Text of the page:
I am indeed referring to an energy accounting, but not the cheating type used with limited vision. I am talking about trying to stop the nonsense accounting where the system that supports the making of windmills has to be supplied by windmills. This has a cost angle and an energy angle.
A windmill costs about $4m. That is the cost of buying one. But in that cost there are many, many discounts that are provided by cheap non-wind energy. If the city that made the windmill had to power the smelters and mines and schools, hospitals and what have you with windmills, what would the cost of a windmill be?
That is the economic angle. A windmill is not worth $4m in windmill energy dollars. It has to do with the cost of producing 1 KWH net, not output.
Next cheat: The return on investment on capital – normal business as usual. A really good site in Denmark generates $1000-1500 a day in income. How many days to make $4m? About 1250 days. That is not 6 months. That is 8.8 years. So there is NO WAY that works out. What is the discount rate applied? When is the money returned? When is a profit returned? What is the internal rate of return?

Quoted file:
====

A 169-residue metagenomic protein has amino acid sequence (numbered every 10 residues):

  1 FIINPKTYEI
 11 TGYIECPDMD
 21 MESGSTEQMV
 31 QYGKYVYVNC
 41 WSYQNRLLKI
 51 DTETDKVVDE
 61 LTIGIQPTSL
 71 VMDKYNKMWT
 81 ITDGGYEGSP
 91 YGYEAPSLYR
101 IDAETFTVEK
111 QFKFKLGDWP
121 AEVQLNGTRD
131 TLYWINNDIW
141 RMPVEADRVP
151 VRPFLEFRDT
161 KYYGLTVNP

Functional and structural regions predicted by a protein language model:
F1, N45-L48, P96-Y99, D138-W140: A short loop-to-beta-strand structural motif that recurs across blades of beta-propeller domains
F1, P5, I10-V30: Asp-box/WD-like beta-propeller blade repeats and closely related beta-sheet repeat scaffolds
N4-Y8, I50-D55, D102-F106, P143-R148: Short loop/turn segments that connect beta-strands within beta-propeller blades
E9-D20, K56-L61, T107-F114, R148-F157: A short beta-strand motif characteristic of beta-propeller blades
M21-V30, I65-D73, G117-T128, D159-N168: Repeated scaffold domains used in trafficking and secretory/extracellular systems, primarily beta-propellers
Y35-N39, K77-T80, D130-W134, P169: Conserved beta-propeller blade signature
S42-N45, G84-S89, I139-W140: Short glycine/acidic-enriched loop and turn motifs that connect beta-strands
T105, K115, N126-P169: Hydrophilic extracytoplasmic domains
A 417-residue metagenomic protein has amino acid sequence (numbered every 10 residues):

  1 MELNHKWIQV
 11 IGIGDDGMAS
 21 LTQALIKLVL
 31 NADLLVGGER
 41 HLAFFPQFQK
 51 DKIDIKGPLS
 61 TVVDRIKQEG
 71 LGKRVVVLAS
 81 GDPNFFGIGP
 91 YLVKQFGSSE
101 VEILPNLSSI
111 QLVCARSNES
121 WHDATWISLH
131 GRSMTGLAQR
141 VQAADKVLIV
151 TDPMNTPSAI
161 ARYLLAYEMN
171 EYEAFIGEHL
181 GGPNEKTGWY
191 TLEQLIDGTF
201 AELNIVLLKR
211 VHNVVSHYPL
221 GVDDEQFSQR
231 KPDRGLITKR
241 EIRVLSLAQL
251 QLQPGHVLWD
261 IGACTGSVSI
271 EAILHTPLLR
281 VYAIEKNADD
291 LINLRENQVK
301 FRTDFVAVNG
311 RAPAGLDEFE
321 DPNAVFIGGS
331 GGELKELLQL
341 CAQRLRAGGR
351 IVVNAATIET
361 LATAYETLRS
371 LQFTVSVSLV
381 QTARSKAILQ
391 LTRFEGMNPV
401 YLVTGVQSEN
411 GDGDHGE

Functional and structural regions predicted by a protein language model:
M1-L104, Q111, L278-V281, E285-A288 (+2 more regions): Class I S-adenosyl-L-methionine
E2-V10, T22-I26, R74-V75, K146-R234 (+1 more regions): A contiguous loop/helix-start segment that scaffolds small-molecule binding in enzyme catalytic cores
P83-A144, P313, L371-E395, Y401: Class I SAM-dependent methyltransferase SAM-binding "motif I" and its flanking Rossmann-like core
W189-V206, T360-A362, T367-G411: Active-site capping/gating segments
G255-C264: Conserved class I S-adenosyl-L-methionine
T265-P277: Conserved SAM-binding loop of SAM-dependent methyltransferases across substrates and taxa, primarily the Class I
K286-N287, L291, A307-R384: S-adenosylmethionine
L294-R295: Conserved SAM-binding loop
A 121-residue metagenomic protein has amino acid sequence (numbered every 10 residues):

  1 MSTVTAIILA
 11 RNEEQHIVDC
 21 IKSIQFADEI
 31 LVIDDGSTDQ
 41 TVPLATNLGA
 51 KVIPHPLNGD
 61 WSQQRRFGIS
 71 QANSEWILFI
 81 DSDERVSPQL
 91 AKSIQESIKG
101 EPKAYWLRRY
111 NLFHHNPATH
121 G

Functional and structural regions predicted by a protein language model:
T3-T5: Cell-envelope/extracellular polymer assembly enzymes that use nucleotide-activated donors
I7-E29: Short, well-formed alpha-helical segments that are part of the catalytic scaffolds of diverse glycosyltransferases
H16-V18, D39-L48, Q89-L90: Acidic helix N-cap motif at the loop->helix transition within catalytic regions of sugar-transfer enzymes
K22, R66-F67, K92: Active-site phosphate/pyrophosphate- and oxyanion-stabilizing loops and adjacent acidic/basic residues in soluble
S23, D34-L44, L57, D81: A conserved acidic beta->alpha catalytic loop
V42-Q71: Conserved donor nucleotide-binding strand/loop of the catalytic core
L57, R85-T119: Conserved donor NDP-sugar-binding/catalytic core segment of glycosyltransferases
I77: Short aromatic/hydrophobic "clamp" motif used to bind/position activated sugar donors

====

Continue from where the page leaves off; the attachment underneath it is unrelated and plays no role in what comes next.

Next cheat: the subsidy that gives the windmill owner that $1000-1500 a day. How many times higher than its real value is paid for 1 KWH? A factor of 2-4 perhaps? That means the real time it takes a society that is running on renewables to get the money back is 2500-5000 days, or 17-35 years. No windmill is going to put out power for 35 years. We can’t say, “Well, I got a lot of money and I will buy a new one with it – there is no ‘new money’ unless it is generated from the economy that is not running on windmill power.
Wind power is unreliable and it cannot be used directly as base load, so its value is lower than controllable sources. At a capacity factor or 23% and a fair value of US$0.04 per KWH, that is $883/day, about 1/2 the income of a Danish windmill owner. So the 2500 day figure is not too far off without considering other factors attached by strings. Then add on for cost of money and opportunity cost.
A loan of $4m at 5% interest for 20 years costs $26,400 a month. That is $880 a day! just enough to be covered by the value of the electricity – if nothing goes wrong with the windmill and it puts out 23% of its nameplate capacity.
Windmill electricity is a terrible destroyer of value. It is utterly unaffordable, except where there is no low-cost alternative like a remote island – unless of course it needs spare parts.
Next cheat: electricity needed to support the community and workers, their families, support services etc that create the windmills. Where does that energy come from? Certainly not windmills. I heard at lunch today about a country in Europe that ‘ran on renewables’ for three days or some such. What does that mean? No country runs on renewables unless it is higher subsidised. Ontario pays CDN$0.345 per WKH for non-baseload, and still had to build a gas fired plant to cover the gaps. Three actually, >$1bn each.